Former KGB spymasters now run Russia

The building of the Federal Security Service (FSB), formerly the State Security Committee (KGB) on Moscow's Lubyanskaya Square.

The building of the Federal Security Service (FSB), formerly the State Security Committee (KGB) on Moscow's Lubyanskaya Square.

Eugene Odinokov/RIA Novosti
Although the Committee for State Security was abolished 25 years ago, Russia's security organs today are all heirs of the KGB. Former KGB members are a major part of the establishment and still administer Russia. They are deputies, senators and heads of state corporations, whose "Chekist" past has helped their careers.

Rumours have always circulated about the KGB: about Secret Agents, sinister prison basements, widespread wiretapping and mass denouncements.

Stories about Russia's President Vladimir Putin, the most famous ‘Chekist’ (from ‘Cheka’, the Emergency Committee of the first Soviet state security organization), and his work as a spy in Dresden continue to keep many people from sleeping at night. "What did Putin actually do in the late the 1980s in East Germany?"

Surveillance, however, was not the only secret unit in the KGB. Newspapers did not write about many of the sectors.

Cover stories

"I served in the S administration, 'illegal' surveillance. We had false passports and biographies. There were many of us," said retired KGB Major General Valery Malevany.

The structure of this command was never divulged. A Soviet agent could have been an engineer, a librarian or a broker. It was easier for the 'illegals,' since they had official diplomatic positions. The first secretary in an embassy, for example, was always someone from the KGB.

"In 1981 I was director of a department within the administration of strategic oil bases in Angola, a sort of civilian on contract. At the same time, we prepared staff for the colour revolutions," explained Malevany.

The KGB was no different from any other special service organ in the world, Malevany asserted. He had held an operative position in the organization. The KGB was not an armed unit within the Communist party, not a 'state within a state,' he said.

Controlled conversations

Inside this Chekist empire, people were no less cautious. The famous "ideological" 5th administration was the party's shadow. Its 12th department, which was responsible for wiretapping conversations and buildings, was the most influential of all.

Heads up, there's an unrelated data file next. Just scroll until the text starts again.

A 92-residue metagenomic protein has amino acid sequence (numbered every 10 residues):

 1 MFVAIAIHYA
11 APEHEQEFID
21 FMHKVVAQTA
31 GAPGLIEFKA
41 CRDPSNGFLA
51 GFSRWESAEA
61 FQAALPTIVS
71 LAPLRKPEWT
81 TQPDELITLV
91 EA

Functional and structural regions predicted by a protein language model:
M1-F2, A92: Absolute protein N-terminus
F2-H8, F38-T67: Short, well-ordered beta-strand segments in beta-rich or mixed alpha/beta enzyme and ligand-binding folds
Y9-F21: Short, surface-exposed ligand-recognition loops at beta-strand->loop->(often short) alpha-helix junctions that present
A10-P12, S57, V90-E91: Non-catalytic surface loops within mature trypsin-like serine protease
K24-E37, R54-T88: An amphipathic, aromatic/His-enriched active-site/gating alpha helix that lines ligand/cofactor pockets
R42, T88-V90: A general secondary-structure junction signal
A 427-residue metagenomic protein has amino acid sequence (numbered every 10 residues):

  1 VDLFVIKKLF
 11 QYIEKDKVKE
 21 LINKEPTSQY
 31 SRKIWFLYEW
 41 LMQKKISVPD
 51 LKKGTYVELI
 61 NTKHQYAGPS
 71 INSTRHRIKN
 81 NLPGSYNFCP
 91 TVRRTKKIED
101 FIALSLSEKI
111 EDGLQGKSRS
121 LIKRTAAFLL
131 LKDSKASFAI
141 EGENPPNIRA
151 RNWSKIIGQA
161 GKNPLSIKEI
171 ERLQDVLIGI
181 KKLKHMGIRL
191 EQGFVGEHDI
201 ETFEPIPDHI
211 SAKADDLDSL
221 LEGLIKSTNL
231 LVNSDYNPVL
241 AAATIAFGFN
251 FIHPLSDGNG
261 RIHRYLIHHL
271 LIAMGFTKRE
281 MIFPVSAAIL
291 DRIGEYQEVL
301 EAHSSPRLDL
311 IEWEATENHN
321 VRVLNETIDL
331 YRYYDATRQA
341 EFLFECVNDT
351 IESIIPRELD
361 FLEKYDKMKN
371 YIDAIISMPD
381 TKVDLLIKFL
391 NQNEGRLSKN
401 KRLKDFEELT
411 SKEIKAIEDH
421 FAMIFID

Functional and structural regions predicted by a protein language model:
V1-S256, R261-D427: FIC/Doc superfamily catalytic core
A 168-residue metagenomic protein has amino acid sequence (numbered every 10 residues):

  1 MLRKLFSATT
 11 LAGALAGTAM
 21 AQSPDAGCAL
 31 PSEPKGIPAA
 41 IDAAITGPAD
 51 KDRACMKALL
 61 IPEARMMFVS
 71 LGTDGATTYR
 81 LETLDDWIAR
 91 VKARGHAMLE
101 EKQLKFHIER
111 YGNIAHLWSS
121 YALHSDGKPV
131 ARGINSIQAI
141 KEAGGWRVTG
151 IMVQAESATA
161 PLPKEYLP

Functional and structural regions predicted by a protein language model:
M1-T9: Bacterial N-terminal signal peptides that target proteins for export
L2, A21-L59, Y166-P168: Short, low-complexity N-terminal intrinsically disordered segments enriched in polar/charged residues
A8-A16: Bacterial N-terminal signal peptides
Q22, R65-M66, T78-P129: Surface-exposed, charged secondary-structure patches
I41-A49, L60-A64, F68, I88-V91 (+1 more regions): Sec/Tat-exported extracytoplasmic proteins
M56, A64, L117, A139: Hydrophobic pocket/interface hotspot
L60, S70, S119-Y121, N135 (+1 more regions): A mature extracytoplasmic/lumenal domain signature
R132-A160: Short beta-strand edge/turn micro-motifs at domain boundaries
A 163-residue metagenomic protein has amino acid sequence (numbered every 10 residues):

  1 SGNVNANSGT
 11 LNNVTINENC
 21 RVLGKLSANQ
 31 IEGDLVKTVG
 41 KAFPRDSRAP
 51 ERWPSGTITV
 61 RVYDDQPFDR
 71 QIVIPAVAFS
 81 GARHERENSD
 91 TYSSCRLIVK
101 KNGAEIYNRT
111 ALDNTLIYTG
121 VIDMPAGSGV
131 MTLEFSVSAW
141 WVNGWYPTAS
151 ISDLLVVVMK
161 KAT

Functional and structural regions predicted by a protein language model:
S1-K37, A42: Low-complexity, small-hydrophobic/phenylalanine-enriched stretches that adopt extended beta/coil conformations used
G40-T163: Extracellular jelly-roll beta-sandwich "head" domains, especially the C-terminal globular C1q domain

"It was called a department but, in terms of staff numbers, it was way ahead of several administrations," noted Nikita Petrov, Soviet security organ scholar and Memorial Society collaborator.

Controllers, mostly women, worked there with a salary of 300 rubles (slightly less than $300 at official Soviet exchange rates). It took one year for your personal profile to be reviewed before you were hired. Eight to 11 hours of tape was registered in one day on one "object," with seven controllers for one hour of tape.

It was impossible, however, to listen in on everyone; the department did not have the opportunity. Instead, they concentrated on international communication.

"Before the Moscow Olympics, international calls could not be placed directly. A telephone call had to be ordered; it was easier to control them," explained Petrov.

People from the streets could even serve in the KGB, but there were few of them.

"Most KGB recruits did not join the organization on their own initiative, they were people on whom a compromising dossier existed, so they basically had to collaborate," Petrov said.

Personal dossiers

It's a myth that the KGB tortured people in its 'basements.' There were no 'basements.' There was the internal prison in the famous pre-revolutionary building on Lubyanskaya Square, on the seventh floor. 'Enemies' of the regime were exiled at least 101 km (62 miles) outside major cities (along with repeat offenders and prostitutes) and sentenced in accordance with two articles. Petrov said around 30-60 people were imprisoned under article 70, "For anti-Soviet agitation," every year, and around 100 people were imprisoned under article 190, "For offending the government."